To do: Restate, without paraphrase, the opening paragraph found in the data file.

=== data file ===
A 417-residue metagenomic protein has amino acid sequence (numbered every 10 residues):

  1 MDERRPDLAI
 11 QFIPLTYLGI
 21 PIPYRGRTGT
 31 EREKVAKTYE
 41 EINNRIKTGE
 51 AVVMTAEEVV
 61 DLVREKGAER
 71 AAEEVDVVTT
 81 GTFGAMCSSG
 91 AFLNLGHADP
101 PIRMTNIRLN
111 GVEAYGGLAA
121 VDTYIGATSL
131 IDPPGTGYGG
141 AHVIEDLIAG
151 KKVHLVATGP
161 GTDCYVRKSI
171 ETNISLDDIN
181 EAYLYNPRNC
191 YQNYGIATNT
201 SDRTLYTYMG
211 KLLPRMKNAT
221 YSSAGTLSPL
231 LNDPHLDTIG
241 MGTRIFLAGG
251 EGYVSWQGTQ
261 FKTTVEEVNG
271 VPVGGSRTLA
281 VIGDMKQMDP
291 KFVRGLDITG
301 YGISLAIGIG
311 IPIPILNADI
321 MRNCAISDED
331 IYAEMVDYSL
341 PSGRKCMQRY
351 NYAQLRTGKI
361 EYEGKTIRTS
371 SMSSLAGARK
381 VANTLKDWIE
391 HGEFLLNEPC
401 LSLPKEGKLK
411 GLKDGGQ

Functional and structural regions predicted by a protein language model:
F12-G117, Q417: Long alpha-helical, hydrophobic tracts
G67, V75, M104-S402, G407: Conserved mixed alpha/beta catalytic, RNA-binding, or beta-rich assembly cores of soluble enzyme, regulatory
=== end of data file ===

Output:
A 417-residue metagenomic protein has amino acid sequence (numbered every 10 residues):